With increasing scrutiny from both the public and regulators, it’s up to people involved in animal agriculture to explain how and why they use antibiotics, says a veterinary epidemiologist from southeast Saskatchewan.
While media reports have been critical about antibiotic use in livestock and poultry production, Leigh Rosengren of Midale-based Rosengren Epidemiology Consulting says Canadian producers have a good story to tell.
“Canada does health incredibly well. We have some of the healthiest pigs in Canada. Therefore we have some of the lowest needs for antimicrobial use,” she explains in the video below. “As well, we do records and reporting really well — the whole do what you say, say what you do, and we record it. That can be used to sell and brand what we’re doing,”
Speaking at the Manitoba Swine Seminar, Rosengren encouraged hog producers to not shy away from having conversations about how they use (or don’t use) antibiotics, whether those discussions take place in the grocery store, on Twitter or with government officials.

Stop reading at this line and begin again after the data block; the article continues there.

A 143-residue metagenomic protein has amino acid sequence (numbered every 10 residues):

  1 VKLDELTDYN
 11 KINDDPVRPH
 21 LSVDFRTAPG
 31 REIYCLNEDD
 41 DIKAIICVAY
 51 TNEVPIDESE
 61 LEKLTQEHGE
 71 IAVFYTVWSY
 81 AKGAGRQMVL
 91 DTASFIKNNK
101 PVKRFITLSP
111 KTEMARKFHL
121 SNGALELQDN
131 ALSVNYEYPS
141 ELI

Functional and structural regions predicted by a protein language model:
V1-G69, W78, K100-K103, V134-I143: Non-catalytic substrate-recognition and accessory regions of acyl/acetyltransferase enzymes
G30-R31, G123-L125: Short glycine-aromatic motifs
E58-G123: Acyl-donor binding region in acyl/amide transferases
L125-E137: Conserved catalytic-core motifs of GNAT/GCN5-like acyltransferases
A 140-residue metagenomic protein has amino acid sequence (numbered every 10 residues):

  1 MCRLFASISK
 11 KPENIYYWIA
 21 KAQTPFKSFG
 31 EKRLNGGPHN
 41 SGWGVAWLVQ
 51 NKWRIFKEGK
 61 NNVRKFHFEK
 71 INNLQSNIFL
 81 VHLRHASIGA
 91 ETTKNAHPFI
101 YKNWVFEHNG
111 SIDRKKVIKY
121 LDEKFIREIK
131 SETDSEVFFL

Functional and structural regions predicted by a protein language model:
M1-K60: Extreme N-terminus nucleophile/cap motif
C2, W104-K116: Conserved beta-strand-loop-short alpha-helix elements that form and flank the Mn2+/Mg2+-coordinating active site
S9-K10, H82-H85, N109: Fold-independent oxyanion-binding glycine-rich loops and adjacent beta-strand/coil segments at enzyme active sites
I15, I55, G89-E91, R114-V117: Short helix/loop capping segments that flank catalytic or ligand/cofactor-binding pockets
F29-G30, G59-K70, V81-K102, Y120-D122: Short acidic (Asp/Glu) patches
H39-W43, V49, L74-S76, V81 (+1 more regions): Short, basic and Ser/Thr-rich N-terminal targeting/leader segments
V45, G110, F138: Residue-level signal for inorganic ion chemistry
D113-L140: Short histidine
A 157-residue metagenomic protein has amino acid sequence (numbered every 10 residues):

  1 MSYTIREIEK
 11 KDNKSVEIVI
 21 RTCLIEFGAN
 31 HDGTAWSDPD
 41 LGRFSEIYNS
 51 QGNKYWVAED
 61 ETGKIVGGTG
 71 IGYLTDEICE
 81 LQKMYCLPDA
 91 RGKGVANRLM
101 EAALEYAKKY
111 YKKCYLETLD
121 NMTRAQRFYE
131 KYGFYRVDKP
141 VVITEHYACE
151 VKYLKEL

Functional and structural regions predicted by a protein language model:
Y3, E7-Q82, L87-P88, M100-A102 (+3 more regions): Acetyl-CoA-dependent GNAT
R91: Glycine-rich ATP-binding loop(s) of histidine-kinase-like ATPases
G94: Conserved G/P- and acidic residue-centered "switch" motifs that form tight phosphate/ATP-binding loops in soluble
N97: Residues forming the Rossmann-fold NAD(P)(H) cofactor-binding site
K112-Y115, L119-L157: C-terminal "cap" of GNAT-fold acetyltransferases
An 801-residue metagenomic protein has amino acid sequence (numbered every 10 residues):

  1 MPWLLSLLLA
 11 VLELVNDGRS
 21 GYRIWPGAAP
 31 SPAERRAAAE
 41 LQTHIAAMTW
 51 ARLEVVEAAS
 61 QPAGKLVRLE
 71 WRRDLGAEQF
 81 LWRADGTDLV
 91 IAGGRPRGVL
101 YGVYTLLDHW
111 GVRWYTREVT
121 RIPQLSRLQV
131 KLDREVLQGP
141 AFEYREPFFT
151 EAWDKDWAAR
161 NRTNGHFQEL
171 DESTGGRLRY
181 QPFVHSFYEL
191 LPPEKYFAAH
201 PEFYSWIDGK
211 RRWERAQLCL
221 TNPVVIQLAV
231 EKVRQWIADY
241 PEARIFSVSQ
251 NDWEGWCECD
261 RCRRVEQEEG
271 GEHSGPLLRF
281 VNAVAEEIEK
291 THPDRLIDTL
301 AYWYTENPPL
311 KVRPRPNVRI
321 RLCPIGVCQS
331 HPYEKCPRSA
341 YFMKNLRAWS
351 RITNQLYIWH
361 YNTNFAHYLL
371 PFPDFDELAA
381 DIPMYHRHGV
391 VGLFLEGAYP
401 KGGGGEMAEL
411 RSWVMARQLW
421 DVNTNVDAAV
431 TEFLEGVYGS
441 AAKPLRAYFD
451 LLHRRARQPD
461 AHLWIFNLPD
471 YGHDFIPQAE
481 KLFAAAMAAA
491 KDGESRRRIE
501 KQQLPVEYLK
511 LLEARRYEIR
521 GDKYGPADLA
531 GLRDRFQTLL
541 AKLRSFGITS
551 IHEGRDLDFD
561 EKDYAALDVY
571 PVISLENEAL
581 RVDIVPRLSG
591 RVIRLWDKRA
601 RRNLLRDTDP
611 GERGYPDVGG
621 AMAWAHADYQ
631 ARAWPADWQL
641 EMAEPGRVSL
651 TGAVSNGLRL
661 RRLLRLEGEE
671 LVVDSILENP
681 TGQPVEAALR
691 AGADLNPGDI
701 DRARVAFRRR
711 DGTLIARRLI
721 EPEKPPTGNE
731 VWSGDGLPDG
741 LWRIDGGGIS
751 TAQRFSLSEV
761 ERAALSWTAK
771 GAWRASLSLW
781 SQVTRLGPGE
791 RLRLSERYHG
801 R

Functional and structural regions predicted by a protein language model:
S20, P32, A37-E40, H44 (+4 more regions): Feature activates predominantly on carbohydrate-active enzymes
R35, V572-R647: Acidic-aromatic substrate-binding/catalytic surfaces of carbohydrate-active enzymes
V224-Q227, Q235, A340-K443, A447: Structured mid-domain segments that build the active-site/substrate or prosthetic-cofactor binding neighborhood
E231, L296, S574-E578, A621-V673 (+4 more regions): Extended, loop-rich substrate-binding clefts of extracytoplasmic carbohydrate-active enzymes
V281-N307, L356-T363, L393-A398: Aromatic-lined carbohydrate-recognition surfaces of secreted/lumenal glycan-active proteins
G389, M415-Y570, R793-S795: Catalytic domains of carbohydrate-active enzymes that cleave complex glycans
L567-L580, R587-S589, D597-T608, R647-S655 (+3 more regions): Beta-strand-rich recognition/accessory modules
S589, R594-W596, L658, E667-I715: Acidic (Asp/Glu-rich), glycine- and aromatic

“I will not stand here and say agriculture doesn’t have a part in resistance. We do…but the good news story in agriculture is that I believe the vast majority of the antimicrobials we’re using are justified. They are appropriate. It’s the right product selected at the right dose at the right time. We’re just not doing a good enough job talking about that,” she explains.
Rosengren suggests producers need to be aware that by failing to communicate what they’re doing to minimize development of resistance, they risk losing access to tools required to treat sick animals.